Cross border workers. Those who work in a different country from where they live but return home each day or at least once a week (e.g. those who live in Spain but cross the border each day to work in Gibraltar) are an exception to this general rule and have access to social security in both the country they work in and the country they live in.
How does it work for Digital Nomads with UK employers?
Although this EU legislation makes sense, it creates a problem when it comes to the new digital nomad trend.
At present, if you are working for a UK employer/company while physically in Spain, you are under the protection of Spanish labour laws and your employer is technically liable to pay Spanish social security instead of UK national insurance (Note: there may be some arrangement in the Digital Nomad visa arrangements to get around this).
While many Brits have worked for UK companies for years, declaring the income on their tax return and never having any problems with the authorities, there's always a risk that it will become an area that Spain will crack down on in the future.
So let's look for a solution.
How can you keep your UK employer and pay social security?
- If your employer is sending you to work in Spain for a temporary period of up to 2 years, they can apply for a certificate from HMRC (see more here) which will allow you to pay social security only in the UK. This is because the UK has a bilateral agreement with the EU.
- Your employer could outsource to a Spanish or global HR company who will handle local payroll, taxes, benefits and compliance. An example of this is remote.com, who provide this service for a cost of €550 per month in Spain (obviously making it not a viable option unless you are earning a huge salary).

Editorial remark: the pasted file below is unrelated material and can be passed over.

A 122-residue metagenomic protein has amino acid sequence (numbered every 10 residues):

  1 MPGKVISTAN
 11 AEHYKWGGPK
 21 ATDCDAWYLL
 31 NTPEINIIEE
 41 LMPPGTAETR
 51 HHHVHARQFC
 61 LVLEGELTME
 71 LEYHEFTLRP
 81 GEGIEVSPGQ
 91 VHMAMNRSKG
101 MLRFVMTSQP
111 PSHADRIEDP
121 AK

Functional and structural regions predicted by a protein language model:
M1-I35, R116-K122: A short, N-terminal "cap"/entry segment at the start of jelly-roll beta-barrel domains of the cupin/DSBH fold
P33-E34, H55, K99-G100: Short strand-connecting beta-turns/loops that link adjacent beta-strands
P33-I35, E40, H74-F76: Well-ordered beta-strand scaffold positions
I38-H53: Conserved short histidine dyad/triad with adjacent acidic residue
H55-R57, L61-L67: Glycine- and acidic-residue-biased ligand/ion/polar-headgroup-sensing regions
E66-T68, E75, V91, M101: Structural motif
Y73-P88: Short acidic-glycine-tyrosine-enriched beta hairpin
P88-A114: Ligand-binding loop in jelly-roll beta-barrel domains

- You could register as self-employed. The downside is that you'd lose protection of being an employee and would be responsible for paying social security and income tax. The current full monthly rate of social security payments is around €300 per month (with discounts for the first 1 or 2 years). This is the best option for most people.
Paying Yourself Through Dividends
In the UK, many people are used to paying themselves through a limited company, splitting their income between a salary and dividends in order to save on tax.
There are two important points to note here:
- Dividends are not tax efficient in Spain as they are in the UK unless you are earning at least €80,000 a year. Most people earning less than this opt to be self-employed and take a salary directly rather than through a limited company.
- Earning money through dividends rather than a salary may be a way to get around the no-work requirement of the NLV. However, there's a problem. If the Spanish tax authorities were to find out that all of the work of your company is taking place in Spain (i.e. by you), there's a risk that the they could demand that you pay corporation tax in Spain. If this were to happen, you could claim back the UK tax through the double taxation treaty, but getting a rebate could take years. While the risk of this ever happening is probably very low, it's important to keep in mind.
Assuming that you manage to get a visa, the least risky way to work for a UK employer from Spain is by registering as self-employed and invoicing your employer. You'll undoubtedly pay more in tax but you'll have the peace of mind that you are doing things by the book and will never get any unexpected visits from the tax or social security authorities.